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Teach your child the art of thinking

Teachers and parents should learn to ask kids the right questions that stimulates their thought processes, says Jitendra Nagpal

education Updated: Apr 21, 2010 09:54 IST
Jitendra Nagpal

The ability to think and transform the thought process into meaningful action is fast evolving as a desirable skill in this age of information. In today’s information age, thinking skills are viewed as crucial for educated people to cope with a rapidly changing world.

Critical thinking skills figure prominently amongst the goals for education, whether one asks developers of curricula, educational researchers, parents or employers. Although there are some quite diverse definitions of critical thinking, nearly all emphasise the ability and tendency to gather, evaluate, and use information effectively. What is critical thinking? Critical thinking is the process of determining the authenticity, accuracy, or value of something, characterised by the ability to seek reasons and alternatives, perceiving the total situation and changing one’s views based on evidence. It is also called “logical” or “analytical thinking.

One of the easiest ways to develop children’s thinking skills is by wording questions in the right way. When teachers and parents learn to ask questions that stimulate children’s thought processes, learning can be made fun.

Whether we are conscious of it or not, different types of questions require us to use different kinds or levels of thinking.

In a simpler way, the thinking skills can be seen as few key categories under six broad categories: Knowledge, comprehension, and application are more concrete thinking skills. Analysis, synthesis, and evaluation require more abstraction and are known as critical thinking skills.

Knowledge: Knowledge involves remembering or recalling appropriate, previously learned information to draw out factual (usually right or wrong) answers. For instance: ‘how many’, ‘when’, ‘where’, ‘list’, ‘define’, ‘tell’, ‘describe’, ‘identify’ helps to draw out factual answers and test your child’s recall and recognition skills.

Comprehension: Comprehension is about grasping or understanding the meaning of informational materials. For instance: ‘Describe’, ‘explain’, ‘estimate’, ‘predict’, ‘identify’, and ‘differentiate’ encourage your child to translate, interpret, and extrapolate.

Application: Application involves applying previously learned information (or knowledge) to new and unfamiliar situations.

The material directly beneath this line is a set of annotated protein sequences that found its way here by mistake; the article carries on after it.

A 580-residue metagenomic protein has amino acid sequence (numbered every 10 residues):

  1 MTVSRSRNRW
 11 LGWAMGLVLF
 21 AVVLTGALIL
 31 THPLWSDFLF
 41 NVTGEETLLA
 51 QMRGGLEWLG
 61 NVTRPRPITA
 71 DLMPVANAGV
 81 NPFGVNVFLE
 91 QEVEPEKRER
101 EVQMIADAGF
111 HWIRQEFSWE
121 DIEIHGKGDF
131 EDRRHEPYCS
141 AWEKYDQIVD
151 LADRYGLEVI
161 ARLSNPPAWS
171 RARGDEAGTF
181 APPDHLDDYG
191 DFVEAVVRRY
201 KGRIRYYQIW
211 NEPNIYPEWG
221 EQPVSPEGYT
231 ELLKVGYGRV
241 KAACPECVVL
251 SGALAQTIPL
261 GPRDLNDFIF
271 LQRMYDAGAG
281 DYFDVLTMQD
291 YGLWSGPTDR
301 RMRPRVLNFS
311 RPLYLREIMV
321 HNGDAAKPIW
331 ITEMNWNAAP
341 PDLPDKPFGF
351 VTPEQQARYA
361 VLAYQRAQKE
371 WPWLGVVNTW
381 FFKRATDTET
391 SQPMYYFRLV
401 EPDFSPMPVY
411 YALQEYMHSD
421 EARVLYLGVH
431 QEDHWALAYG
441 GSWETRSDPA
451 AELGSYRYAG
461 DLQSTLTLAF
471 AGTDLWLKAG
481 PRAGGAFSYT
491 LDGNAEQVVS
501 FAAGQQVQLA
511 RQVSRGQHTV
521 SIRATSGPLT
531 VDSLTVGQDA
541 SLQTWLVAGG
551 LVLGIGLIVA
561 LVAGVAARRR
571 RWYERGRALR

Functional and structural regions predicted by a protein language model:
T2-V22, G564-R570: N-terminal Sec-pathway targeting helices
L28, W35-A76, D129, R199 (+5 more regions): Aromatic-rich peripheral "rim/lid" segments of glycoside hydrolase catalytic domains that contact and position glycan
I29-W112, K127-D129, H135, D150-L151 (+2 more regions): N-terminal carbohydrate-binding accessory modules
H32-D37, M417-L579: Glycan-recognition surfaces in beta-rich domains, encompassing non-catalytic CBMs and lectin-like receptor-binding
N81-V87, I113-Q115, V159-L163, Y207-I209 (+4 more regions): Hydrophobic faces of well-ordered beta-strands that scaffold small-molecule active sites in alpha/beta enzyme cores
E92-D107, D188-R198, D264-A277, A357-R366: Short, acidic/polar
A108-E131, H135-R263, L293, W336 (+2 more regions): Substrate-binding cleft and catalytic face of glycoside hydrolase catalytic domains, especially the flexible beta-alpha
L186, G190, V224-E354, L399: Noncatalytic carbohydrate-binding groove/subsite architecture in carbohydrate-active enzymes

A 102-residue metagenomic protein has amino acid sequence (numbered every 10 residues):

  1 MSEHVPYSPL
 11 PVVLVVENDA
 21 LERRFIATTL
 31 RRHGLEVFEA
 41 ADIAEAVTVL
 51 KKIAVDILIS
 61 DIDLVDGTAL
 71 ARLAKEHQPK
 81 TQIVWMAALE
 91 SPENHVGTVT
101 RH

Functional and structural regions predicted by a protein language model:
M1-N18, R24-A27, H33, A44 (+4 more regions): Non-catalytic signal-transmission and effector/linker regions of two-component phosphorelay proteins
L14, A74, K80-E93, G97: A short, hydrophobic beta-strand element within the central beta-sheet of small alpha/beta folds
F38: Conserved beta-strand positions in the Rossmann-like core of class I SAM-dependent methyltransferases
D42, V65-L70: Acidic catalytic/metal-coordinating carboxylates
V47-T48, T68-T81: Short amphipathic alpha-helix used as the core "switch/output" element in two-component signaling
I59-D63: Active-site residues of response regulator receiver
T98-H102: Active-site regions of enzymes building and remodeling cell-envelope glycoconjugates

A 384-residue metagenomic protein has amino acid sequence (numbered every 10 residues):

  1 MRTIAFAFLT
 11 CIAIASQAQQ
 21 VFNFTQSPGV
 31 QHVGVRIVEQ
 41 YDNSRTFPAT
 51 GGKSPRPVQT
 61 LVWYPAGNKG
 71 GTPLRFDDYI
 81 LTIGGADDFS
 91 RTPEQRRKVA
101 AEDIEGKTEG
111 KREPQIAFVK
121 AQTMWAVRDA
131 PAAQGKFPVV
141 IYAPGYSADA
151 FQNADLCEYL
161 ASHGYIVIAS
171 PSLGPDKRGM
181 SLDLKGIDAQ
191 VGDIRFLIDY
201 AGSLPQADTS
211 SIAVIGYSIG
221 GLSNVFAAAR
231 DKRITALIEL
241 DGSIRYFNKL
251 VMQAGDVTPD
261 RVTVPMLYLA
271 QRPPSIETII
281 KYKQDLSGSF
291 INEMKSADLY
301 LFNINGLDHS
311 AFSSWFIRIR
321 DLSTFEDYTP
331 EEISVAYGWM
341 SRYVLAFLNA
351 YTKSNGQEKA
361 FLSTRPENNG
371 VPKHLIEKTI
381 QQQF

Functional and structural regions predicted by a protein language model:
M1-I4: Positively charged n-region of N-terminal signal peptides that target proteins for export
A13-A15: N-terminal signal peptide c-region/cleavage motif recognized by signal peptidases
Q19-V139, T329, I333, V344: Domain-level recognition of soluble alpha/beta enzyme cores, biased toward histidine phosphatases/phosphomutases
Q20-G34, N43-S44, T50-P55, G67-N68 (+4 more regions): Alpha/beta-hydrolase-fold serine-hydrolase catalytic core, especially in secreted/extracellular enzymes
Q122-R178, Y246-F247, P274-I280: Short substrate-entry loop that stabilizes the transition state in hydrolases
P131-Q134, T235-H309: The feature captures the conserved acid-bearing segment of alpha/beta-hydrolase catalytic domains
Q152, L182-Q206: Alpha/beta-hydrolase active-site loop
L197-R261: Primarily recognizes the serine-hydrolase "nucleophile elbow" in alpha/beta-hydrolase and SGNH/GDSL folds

For instance: ‘Demonstrate’, ‘apply’, ‘illustrate’, ‘solve’, ‘examine’, ‘experiment’ help encourage children to apply knowledge to newer situations, for example during the transition into adolescence.

Analysis: Analysis involves breaking down information into parts, or examining (and trying to understand the organizational structure of) information. For

Instance: ‘What are the differences’, ‘analyse’, ‘explain’, ‘compare’, ‘separate’, ‘classify’, ‘arrange’.

Synthesis: Synthesis is about applying prior knowledge and skills to combine elements into a pattern not clearly there before. For instance: ‘Combine’, ‘rearrange’, ‘substitute’, ‘create’, ‘invent’, ‘what if’, etc encourage children to combine elements into a pattern that’s new.

Evaluation: Evaluation involves judging or deciding according to some set of criteria, without real right or wrong answers. For instance: ‘Assess’, ‘measure’, ‘select’, ‘explain’, ‘conclude’, ‘compare’, ‘summarise’ are likely to motivate children to make social judgments according to a yardstick or a set of criteria.

The use of critical thinking is one of the most valuable skills we can pass on to our children. Gifted children, especially, tend to take mental leaps and you might notice that they use synthesis and evaluation without teaching or prompting. Supporting and nurturing these skills is crucial to the development of strong academic and lifelong problem-solving skills.

The author is a senior consultant psychiatrist with Moolchand Medcity and Vimhans, New Delhi. Send him an email at hthorizons@hindustantimes.com, marked ‘Dr Nagpal’